Let’s get this out of the way: no one at Red Bull KTM is ever going to straight-up admit that Marvin Musquin moved over for Ryan Dungey on Saturday night. Not going to happen, and predictably both Ryan and Marvin denied it in the post-race press conference.
We didn’t expect team manager Roger DeCoster to cop to it either, but we knew The Man would provide some insight into the dynamics of having so many fast riders and bikes at the front of the pack (KTMs and Husqvarnas swept the top five spots over the weekend), and having one of them trying to score max points and win a championship.
Racer X: It was a tough race for Ryan last week—he had the lead and Eli, who he is battling with in points, comes from almost last to catch him and win. So how did you guys keep Ryan’s spirits up this week? How do you get him to come back out here for these last two races still confident and focusing on a win?
Roger DeCoster: Well, we talked to him, and we had to keep reminding him that he’s done it before and he can do it again. We made small changes with the bike setting and we were able to get better from first practice to second practice. One reason was, we had a small problem with an o-ring breaking in his forks in the first practice. At first we were thinking “Oh, Ryan is overthinking things” but it turns out, it was a 20 cent o-ring.
No oil coming out or anything?
No oil, it was inside, with the shims, and it reduced the dampening to pretty much zero in one side. So it rebounded really quick and the bike would lift. He was right about that, and that made him feel better. So we went back to our spare base setting, and it was good, he had the fastest time. It appears there’s a big effect between Eli and Ryan on where they finish in practice. If one guy finishes on top in the practice, the other guy goes down [emotionally] and we noticed that last week also.
You’ve been with Ryan a long time. He’s admitted he does much better now dealing with these highs and lows than he used to. What have you seen?
He’s much calmer. He doesn’t lose it like he would do sometimes before. It’s just a typical thing when you get older, you get calmer, you take some things with a grain of salt. You don’t overreact as much. But also, you know, on a bad day, Ryan has always been capable of limiting the damage. That’s always a big factor in these championships. The best riders, they can always win on a good day, but when things go bad, will they finish top five instead of top 10? That usually has a big effect on the championship.
Well, looks like those few extra points are having a big impact right now.
It’s not done. The same thing that happened to Eli can happen to Ryan next week. Eli’s a tough competitor.
Talk about having so many good guys on the brand—and not just tonight, but all year—he’s been battling Marvin, and also Davi [Millsaps] is good and Blake [Baggett] is good. What has that stress been like, trying to manage all that? Or do you maybe not manage it at all and just let them ride?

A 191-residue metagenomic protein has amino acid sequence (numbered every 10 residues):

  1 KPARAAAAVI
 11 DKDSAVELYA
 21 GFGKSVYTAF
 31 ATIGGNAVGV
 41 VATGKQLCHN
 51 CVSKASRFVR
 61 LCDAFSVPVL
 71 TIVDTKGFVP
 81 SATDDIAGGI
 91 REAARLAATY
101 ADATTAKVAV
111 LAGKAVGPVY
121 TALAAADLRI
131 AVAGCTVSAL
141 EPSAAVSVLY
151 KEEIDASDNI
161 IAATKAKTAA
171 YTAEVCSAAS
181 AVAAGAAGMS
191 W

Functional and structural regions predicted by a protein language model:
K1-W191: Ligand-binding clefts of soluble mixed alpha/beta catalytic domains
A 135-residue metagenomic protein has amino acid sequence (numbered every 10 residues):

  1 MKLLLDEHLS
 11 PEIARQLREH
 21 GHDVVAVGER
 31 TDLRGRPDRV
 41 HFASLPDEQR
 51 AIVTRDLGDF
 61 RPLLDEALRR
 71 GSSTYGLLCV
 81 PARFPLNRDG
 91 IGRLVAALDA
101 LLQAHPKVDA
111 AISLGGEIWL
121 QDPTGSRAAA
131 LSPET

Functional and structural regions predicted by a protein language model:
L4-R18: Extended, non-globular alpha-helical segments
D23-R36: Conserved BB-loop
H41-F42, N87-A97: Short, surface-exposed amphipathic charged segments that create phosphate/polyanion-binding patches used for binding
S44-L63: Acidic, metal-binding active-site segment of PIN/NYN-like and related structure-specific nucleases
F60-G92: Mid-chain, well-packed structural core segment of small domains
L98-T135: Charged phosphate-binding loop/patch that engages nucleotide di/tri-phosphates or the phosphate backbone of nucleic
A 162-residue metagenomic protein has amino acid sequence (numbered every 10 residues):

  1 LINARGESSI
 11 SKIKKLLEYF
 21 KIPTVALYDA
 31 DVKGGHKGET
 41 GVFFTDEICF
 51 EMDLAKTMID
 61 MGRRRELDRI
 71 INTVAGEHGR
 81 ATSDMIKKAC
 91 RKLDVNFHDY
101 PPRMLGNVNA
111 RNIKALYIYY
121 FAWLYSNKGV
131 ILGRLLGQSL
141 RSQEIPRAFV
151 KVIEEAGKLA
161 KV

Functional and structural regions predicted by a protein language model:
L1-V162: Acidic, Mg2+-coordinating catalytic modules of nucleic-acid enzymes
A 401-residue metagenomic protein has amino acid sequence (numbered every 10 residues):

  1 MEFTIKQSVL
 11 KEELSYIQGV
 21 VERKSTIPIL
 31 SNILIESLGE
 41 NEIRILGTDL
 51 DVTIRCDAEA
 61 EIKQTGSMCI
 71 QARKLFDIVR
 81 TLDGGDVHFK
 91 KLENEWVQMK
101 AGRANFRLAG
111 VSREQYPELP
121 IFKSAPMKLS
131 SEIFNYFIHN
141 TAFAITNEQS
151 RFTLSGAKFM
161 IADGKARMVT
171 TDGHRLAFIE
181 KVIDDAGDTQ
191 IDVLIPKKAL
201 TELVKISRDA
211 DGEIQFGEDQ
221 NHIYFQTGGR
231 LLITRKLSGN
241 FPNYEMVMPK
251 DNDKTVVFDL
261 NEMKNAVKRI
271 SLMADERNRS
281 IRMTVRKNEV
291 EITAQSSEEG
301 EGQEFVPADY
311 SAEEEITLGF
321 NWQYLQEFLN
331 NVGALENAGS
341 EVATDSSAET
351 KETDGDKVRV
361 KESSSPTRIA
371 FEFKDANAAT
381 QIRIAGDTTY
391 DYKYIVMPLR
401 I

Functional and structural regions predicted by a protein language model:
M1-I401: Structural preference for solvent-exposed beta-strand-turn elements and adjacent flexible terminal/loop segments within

The advantage we have is that we know the settings in all of the KTM group’s bikes, so it allows me to compare each bike and see how it works. Kind of like car racing, and that’s why the top NASCAR teams have three or four cars so they can compare settings. That allows you to not to too far off the main line. That’s an advantage. And today, for whatever reason, it was good for our bikes, finishing top five with all five from our group. They basically all have the same suspension with very small differences front and rear, and the engines are the same, just small things with rider preference. Ian [Harrison] and everyone over there does a great job of tracking it all, what everyone has, because sometimes it’s hard to follow what everyone does. They’re all a little different on mapping and how they ride—some guys rev it more with less throttle, and some use more throttle but less RPM. To make some sense of all of that, that’s our advantage, I think. I’m lucky that I have a really good crew and they all work well together. There’s no secrets. What’s available to Ryan is available to Baggett or Marvin or Davi.
From what I know about this sport, such cooperation is actually more rare then people might think.
It’s really difficult. You have the mechanics, they want they best for his own guy, they’re a team within the team, almost, and it’s unavoidable. The mechanic works closely with his rider and he will feel like it’s him winning, a little bit, that’s understandable, but the thing we strive for is to keep a team atmosphere. That’s the thing today. Marvin, the first few laps, he was more concerned with not hitting Ryan than he was getting his own win. They’re such good buddies and Ryan has helped Marvin many times and vice-versa, they are working together all the time. It’s a very difficult situation for them.
Did it get stressful for you? Watching them battle?
Yeah. But a good stressful! When that’s happening between first and second, that’s a nice stress compared to 10th and 11th or something like that.
Yeah or if Eli was gone and they were battling for second, that would have been different. Because Eli was in the lead at one point.
Yes, yes. Eli was very aggressive all day from what I could see. Then, watching Marvin and Ryan together, it felt like the race took one hour instead of 20 minutes!
So, have you had meetings about all this? Do you sit everyone down in a room and decide what to do to help Ryan?
No. The only thing I say is, before the race, I say “Don’t race each other harder than the competition. And at the end of the championship here, please don’t take out Ryan. Give him some space. Just race.” That’s all I’ve ever said.